Russia shouldn't repeat West's illegal asset seizures, this destructive for business climate - Potanin
MOSCOW. Jan 23 (Interfax) - Russia should not repeat the West's illegal practice of confiscating assets, especially since there is every opportunity to replace Western investment with local investment and investment from friendly countries, Vladimir Potanin, owner of Interros and CEO of Norilsk Nickel said in an interview with RBC TV.
He also said the idea of seizing the assets of Western countries and the property of Russian citizens who left the country was at odds with the government's policy to improve the investment climate. Calls to do so disincentive Russian entrepreneurs, giving rise to uncertainty in property rights, Potanin said.
"The confiscation [of assets] is a covert or overt form of theft. It destroys the investment climate of the jurisdiction in which it takes place. The countries of the 'collective West', which have built their society on certain values, a cornerstone of which was respect for private property, are destroying this in vain, and it will hurt them. And we don't need to do the same. Why repeat the mistakes of others?" he said.
Potanin drew attention to the bad experience with property confiscations that Russia had after 1917. "We went through all that in 1917. And everybody remembers what this led to. Disrespect for personal freedoms and ownership rights has all had bad consequences. So you just need to be able to abstain from this," he stressed.
"Entrepreneurial activity is built on respect for ownership rights, people's incentives are born. And depriving them of this kind of incentive is very damaging," Potanin said.
In addition, nationalization would exacerbate problems with excessive state ownership and limited investment activity, Potanin said. The state's task is to take up only those areas that business cannot due, for example, to a lack of commercial prospects.
"In principle, our economy is more likely to suffer from excessive state participation, so new nationalization, in my opinion, is at odds with the entire financial and economic policy of our government and our country. We do not need to propagate an excess of state property, especially in areas such as trade, high-tech, etc. There's no need for confiscations, no need for nationalization. We need to develop the investment climate and replace some investments with others - local and from friendly countries," he said.
"I believe this process should continue, be incentivized, including by replacing foreign investment. If some companies leave our country, then instead of imposing confiscatory and other stringent measures to them, it would be much easier to give the investment community the opportunity to solve this problem on its own. It has every opportunity to replace foreign investments with local investment in order to do this," Potanin said.
Talk about nationalization and confiscation is a distraction from a topic that has deservedly been mainstream since the spring of 2022, namely strengthening the domestic investment climate, Potanin said.
Potanin strongly opposes the seizure of property from Russians who have left the country: "Our country is very committed to communal, orthodox traditions. We do not for example have a penchant for newfangled trends marriage and family matters. And we stand firmly by this. Why do we think such fundamental institutions as property or respect for the individual should be treated any differently?" he said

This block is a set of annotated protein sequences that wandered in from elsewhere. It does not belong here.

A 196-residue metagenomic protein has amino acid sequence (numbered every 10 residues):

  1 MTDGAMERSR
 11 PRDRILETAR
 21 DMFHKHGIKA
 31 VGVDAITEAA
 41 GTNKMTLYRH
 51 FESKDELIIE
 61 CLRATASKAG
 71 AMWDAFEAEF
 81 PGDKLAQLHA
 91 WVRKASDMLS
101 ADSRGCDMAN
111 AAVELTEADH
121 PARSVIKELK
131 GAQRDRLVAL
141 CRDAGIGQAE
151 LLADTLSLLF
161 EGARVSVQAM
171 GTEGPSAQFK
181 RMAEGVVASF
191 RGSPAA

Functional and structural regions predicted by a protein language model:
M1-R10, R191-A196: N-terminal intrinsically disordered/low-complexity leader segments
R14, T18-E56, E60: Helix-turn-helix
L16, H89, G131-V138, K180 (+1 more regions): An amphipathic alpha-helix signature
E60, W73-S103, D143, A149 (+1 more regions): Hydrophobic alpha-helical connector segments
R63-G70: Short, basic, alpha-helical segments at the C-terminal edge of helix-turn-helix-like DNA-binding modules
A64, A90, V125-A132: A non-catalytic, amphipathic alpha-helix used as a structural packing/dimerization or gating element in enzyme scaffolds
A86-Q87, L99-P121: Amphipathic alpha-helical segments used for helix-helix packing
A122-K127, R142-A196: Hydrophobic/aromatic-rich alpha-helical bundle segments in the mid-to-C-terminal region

"Programmers have left, now we're debating whether to let them back in. People left, they probably had some reason for this. But most of them continue to work for our country, our economy, our companies. Some of them will return, some will not. Why push them away, drive them away? They'll be hired by other companies. This is our strength, not weakness - their brains, their ability to produce a product, which, by the way, we are in desperate need of," Potanin said. He said Russia was only 20% self-sufficient in software, and in the new conditions it needs the intellectual potential of local specialists to bridge this gap.
"How will we repair the damage that sanctions have done to our economy? We will repair it first of all with help from those people who are able to do this, so we must respect their beliefs, which, are not perhaps entirely to the liking of more patriotic people. We must show tolerance," Potanin said.
Potanin people who work for the country's economy from abroad or remotely should not be punished. "In general, we need to put an end to this demagogy. People who harm and damage our country here or there must be judged, proven guilty and punished accordingly, by law. And those who think differently must be judged by their contribution to the common cause. Those who left, they make a contribution, they make their own product, one that we very much need. I would not discriminate against them at all, at least for a rather long period of time. The situation is acute, unusual. The perceptions of these young people about the world order are being broken," he said.
The Russians who left the country should be given the opportunity "to feel, to understand, to try things," he said.
"It seems to me that taking away property and stigmatizing people too soon is a sign of weakness. And we are a strong country, a strong nation, at least we dream of being perceived this way. So we must make strong moves, not weak ones. Violating the right of ownership is an impulsive, weak move. And punishing people for working, say, from Yerevan or even from somewhere like Germany for our economy, is also an impulsive, populist move," Potanin said.